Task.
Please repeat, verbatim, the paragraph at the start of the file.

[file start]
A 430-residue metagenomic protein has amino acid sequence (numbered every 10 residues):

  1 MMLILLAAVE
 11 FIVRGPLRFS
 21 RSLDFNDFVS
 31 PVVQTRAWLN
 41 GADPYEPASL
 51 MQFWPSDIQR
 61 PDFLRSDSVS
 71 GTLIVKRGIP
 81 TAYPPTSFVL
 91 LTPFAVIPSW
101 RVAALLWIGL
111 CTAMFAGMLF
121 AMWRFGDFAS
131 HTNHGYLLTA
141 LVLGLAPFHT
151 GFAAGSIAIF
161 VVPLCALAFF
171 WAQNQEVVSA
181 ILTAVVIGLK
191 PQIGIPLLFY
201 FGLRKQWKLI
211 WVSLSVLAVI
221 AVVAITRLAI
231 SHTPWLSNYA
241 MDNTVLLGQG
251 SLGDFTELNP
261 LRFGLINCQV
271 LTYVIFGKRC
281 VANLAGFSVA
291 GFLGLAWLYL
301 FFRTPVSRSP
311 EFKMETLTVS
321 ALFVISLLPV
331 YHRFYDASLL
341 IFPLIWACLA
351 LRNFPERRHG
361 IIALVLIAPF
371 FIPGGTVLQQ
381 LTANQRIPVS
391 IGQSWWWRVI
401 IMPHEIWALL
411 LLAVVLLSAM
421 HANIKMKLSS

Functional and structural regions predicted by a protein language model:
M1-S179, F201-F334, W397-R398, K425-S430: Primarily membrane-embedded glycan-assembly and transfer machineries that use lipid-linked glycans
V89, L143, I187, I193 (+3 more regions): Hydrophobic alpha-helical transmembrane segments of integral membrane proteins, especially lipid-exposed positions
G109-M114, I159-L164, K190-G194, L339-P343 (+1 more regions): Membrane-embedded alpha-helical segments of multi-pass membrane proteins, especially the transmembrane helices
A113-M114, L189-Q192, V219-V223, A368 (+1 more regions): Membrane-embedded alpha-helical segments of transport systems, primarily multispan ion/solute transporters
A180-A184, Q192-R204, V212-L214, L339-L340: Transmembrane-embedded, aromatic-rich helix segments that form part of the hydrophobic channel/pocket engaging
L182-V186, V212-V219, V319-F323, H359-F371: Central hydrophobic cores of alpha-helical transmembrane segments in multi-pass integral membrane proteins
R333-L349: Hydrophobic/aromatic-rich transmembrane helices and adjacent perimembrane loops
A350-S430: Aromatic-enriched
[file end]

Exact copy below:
A 430-residue metagenomic protein has amino acid sequence (numbered every 10 residues):